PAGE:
POWELL & DORKIN Tag-Team the Insanity for THE GOON

POWELL & DORKIN, Tag-Team Insanity

 

Eric Powell’s The Goon is insane enough. But what happens when he invites Evan Dorkin, creator of Milk and Cheese and Beasts of Burden into his world?

Insanity, duh.

We got these two crazy cats together to talk August’s The Goon #35, where, and I quote, “Goon and Franky stumble upon a bizarre freak show at Brigadoon’s Dreamland Carnival, where the evil barker pits the Goon against a horrendous, bacon-eating behemoth, the Ten-in-One!”

Are you scared? You will be. You will be.

Pitted against one another, Powell and Dorkin unleashed a reign of death and destruction from which Newsarama might never recover. You have been warned.

Newsarama: Okay, one of you tell us what this darn story is about. You can fight over who gets to say.

Evan Dorkin: It's about the Goon and Franky stumbling onto a mysterious carnival in the middle of nowhere and the hilarious hi-jinks that ensue.

Rated T for Terrific. Features intense violence, blood and gore, crude humor, comic mischief, use of alcohol, use of pork products and suggestive themes. Suitable for teens and adults who like that sort of crap and have basic reading skills. If there's anything else you want to know you can buy the comic when it comes out in August.

Nrama: Eric, I do declare that this is the first time in my recollection you've brought a guest-writer in for a story you've illustrated for the main Goon book. What made you want to bring Evan his mopey self on board?

Eric Powell: Yep, other than an Unholy Bastards short in Goon Noir written by Tom Sniegoski, this is the first time I've drawn Goon material, and a full issue, written by someone else.

I've been a fan of Evan's for a long time. He can do Marx Brothers anarchist comedy and also touchingly poignant stuff. I really selfishly just wanted to see what he'd come up with on a Goon story. And I wanted to draw it.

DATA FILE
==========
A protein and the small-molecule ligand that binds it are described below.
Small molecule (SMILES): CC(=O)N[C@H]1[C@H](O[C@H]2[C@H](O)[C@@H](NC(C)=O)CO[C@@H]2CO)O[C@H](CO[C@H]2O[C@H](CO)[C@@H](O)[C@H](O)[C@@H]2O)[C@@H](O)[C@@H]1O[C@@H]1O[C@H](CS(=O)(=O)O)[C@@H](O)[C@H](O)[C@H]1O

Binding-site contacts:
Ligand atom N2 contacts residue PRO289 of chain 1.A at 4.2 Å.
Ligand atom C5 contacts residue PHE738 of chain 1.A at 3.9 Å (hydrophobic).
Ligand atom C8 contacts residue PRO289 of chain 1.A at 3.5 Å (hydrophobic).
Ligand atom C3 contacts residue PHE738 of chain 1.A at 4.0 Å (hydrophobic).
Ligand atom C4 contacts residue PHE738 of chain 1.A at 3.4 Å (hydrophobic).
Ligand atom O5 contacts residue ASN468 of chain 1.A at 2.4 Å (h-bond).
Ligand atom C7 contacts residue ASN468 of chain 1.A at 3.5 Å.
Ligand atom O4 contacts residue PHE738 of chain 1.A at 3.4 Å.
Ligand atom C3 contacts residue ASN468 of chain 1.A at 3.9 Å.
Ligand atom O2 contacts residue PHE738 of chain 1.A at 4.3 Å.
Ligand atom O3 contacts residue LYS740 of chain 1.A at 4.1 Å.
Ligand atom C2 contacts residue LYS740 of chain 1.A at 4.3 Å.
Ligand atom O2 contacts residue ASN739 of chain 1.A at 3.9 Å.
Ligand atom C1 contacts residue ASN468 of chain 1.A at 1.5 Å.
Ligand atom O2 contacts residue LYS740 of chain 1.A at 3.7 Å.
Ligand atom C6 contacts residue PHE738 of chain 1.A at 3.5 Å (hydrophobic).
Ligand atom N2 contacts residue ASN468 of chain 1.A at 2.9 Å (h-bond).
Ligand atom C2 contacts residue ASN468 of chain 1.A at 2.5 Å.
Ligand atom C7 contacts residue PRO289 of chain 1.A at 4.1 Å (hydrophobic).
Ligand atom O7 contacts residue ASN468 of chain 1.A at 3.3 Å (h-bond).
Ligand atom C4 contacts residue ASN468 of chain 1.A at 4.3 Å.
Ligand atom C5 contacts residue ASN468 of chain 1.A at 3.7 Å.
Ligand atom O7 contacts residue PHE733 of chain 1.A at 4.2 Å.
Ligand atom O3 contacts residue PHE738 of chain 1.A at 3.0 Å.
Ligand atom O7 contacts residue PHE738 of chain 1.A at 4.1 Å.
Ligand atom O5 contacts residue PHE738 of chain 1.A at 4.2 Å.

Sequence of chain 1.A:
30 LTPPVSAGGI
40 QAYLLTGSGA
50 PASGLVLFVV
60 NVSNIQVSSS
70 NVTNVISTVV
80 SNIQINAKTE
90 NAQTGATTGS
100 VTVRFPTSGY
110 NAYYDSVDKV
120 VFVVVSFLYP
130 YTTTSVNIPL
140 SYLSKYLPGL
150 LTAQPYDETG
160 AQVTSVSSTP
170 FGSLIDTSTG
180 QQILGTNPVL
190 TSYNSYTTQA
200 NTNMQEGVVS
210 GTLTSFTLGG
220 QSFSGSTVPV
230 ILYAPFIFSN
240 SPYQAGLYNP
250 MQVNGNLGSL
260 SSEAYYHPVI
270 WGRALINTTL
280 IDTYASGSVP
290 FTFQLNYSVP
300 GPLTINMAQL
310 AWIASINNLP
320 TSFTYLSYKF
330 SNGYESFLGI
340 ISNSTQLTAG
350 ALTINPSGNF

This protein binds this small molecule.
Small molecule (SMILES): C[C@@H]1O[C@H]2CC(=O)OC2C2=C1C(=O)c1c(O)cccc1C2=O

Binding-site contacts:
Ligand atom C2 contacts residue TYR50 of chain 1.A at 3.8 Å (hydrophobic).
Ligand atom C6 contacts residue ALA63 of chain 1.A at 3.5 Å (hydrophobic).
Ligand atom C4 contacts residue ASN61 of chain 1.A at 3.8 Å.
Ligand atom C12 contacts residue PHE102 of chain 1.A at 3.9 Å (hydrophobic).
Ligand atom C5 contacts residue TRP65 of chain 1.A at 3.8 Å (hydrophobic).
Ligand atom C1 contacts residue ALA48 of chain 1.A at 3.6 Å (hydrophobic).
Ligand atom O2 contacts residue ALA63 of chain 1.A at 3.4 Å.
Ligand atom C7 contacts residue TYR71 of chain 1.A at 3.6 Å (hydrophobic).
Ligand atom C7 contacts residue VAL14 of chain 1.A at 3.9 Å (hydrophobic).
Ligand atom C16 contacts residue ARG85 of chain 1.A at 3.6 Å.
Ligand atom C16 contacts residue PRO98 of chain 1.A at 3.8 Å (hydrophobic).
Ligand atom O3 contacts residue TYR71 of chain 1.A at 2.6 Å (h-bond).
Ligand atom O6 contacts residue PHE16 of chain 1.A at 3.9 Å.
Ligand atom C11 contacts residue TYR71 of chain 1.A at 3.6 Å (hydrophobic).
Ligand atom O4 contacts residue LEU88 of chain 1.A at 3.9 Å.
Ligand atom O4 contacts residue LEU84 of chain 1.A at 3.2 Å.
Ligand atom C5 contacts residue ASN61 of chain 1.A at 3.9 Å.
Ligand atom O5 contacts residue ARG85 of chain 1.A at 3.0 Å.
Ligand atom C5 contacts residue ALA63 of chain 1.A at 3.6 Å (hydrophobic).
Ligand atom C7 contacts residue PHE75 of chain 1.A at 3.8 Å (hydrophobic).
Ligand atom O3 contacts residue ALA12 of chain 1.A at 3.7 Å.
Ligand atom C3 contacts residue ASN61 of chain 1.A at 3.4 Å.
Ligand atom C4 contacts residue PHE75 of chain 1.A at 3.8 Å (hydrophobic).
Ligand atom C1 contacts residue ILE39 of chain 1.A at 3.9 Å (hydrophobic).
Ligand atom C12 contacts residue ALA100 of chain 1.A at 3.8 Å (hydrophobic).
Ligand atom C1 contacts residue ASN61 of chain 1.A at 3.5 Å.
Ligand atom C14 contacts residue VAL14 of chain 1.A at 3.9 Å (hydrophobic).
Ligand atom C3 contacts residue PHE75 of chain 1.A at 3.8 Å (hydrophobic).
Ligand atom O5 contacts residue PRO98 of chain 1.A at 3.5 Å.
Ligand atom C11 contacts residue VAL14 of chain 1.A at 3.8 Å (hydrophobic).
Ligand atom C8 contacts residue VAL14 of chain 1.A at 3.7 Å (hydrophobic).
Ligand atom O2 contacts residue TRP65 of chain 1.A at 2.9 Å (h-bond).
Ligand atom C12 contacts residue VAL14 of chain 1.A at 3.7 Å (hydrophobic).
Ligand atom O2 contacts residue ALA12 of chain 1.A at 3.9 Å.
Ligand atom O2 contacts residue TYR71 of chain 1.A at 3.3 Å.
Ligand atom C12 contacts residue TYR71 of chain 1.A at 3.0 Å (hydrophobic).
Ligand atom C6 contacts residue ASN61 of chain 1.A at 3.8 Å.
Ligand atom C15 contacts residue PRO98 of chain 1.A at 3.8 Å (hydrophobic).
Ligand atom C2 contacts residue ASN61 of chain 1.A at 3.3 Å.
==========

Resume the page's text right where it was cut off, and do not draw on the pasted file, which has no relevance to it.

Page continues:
I really thought he’d just laugh in my face and call me a hack when I asked him to do it. But instead he laughed in my face, called me a hack, and then asked me how much I’d pay him.

Nrama: Evan, what made you want to work on the Goon?

Dorkin I was flattered to be asked, and I thought the characters would be fun to write. Also, Eric's girlfriend threatened to kick my ass if I didn't do what he said.

Powell: It's true. Not that my girlfriend was going to kick his ass. That I pose no physical threat so I have to get a lady to intimidate people for me.

Nrama: What's the collaboration been like? How have you two dealt with the ups and downs?

Dorkin It's been smooth sailing, at least from my perspective. Once I pitched Eric on the idea for the story he trusted me to go off and write it. We talked a little before I started. I wanted to make sure he was okay with a few details, I didn't want the story to step on any plot points he might want to deal with regarding the Goon's carnival past.

I tried to capture the Goon and Franky's voices as closely as I could manage. Obviously, if I muffed the dialogue or characterizations in places he'd tweak it. I tried not to write too much dialog or put too many panels on every page, but Eric knows what I do, and I assumed he figured he might have a job on his hands. I like to pack an issue with material, there's a lot of action and jokes in here, a lot of detail.

You'll have to ask Eric how he felt about it, I hope he enjoyed drawing ,it and didn't have to throw too much material out. I wrote it primarily for him, I figure if he liked it, his readers would like it. He won't tell me what he thought of it, though. I emailed him a few times, but his girlfriend told me to stop bothering him or she'll kick my ass.

Powell: My main part of our collaborative process was convincing Evan that I actually liked what he did and it didn't suck. And also figuring out that I had given Evan the wrong email. He kept writing Shirley’s Bail Bonds. I just want to confirm I have never dated a surly 300-pound chain smoking bail bondsman named Shirley. I did tap that ass a couple of times, though.

Nrama: You're payin' some deep ol' homage to Freaks in this one. Both y'all, what's most compelling about this nauseating little bit of 1930s cinema? Evan, what makes one go from Yo Gabba Gabba! to gabba-gabba, we accept you, one of us, one of us?

Dorkin I'm fascinated by old carnival sideshow culture, and the ‘30' is one of my favorite eras for film, pulps and pop culture in general. Since The Goon plugs into all of that, it all just came together once I worked out the basic plot.

 

I'm a fan of the movie, but I didn't start out to do a Freaks take-off. It's been done plenty of times. But once I started scripting I figured why not toss in a few references, it's hard to do an over-the-top sideshow story without a tip of the hat to either Freaks or Nightmare Alley, I guess.